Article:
Today is World Suicide Prevention Day… and by the time I finish writing this post, more people will have died by suicide. According to the World Health Organization, suicide kills one person every 40 seconds. That’s on average about 800,000 people a year – and for every person who dies by suicide, many more people attempt suicide every year.
It’s a staggering figure and a significant one that demands more attention. It happens to the rich and poor… young and old… the mentally stable and ill. Suicide does not discriminate. While we typically think suicide is linked to mental health issues (i.e. depression and alcohol use), many suicides also happen impulsively in moments of crisis and life stresses such as financial problems, relationship break-up or chronic pain and illness. Suicide rates are also high amongst people who experience discrimination, such as refugees, migrants, indigenous peoples, LGBTI persons, and prisoners.
Talking about suicide is no joke. There’s a fine line between joking about it and to actually thinking about self-harm and suicide. And if this leads to an attempt, then it’s definitely time to pay attention before it’s too late. The Canadian Mental Health Association has an easy way to remember the warning signs:
There are plenty of resources about suicide prevention and education. Ones that I’ve found useful in Canada include:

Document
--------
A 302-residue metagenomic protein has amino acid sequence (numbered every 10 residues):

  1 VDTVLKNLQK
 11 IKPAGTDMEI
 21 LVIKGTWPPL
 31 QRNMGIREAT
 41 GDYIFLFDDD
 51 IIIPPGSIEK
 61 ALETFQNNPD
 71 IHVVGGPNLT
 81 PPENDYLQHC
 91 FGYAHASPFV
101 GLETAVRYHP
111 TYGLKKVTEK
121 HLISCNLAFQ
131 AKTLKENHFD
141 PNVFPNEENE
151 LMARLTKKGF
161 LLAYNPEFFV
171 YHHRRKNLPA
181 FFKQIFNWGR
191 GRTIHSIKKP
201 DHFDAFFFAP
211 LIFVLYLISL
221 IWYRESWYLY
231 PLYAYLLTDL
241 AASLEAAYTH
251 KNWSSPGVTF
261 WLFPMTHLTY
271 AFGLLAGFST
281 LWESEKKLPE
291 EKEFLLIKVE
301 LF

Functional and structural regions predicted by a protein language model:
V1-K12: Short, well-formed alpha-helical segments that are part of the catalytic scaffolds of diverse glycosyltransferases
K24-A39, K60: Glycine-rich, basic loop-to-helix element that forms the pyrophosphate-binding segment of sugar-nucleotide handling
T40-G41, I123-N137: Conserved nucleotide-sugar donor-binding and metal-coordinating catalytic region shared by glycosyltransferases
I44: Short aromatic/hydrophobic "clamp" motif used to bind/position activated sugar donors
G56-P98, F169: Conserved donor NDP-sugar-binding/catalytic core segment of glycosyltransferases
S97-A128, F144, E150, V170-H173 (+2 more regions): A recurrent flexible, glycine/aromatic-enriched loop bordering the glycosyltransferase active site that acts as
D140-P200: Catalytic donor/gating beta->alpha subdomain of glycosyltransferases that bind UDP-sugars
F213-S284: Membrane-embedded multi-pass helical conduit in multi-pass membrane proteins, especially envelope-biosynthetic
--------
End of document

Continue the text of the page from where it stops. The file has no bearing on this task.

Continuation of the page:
- The Canadian Association for Suicide Prevention (CASP)
- The Canadian Mental Health Association (CMHA)
- The Crisis Intervention and Suicide Prevention Centre of BC (Crisis Centre)
I found these resources useful because they focus on providing information about preventing and understanding suicide, as well as helping me process my experience with a suicide death. One of the best things when I moved back to Vancouver was to find that there’s a specific suicide support service called SAFER (Suicide Attempt Follow-up, Education and Research). Not only is SAFER a community-based outpatient service that provides counseling for people who are feeling suicidal, it provides free counseling for people bereaved by a suicide death.
From a public health policy perspective, suicide is a complex issue and so prevention requires coordination and collaboration between various health and non-health sectors – WHO’s recommendations for prevention and control includes:
- Reducing access to the means of suicide (e.g. pesticides, firearms, certain medications)
- Reporting by media in a responsible way
- Introducing alcohol policies to reduce the harmful use of alcohol
- Early identification, treatment and care of people with mental and substance use disorders, chronic pain and acute emotional distress
- Training of non-specialized health workers in the assessment and management of suicidal behaviour
- Follow-up care for people who attempted suicide and provision of community support
Suicide prevention is a good goal… in the meantime many people have to deal with the aftermath. I found the below video really helpful to connect with what I am going through, and also to share with people who want an insight into the grief from suicide.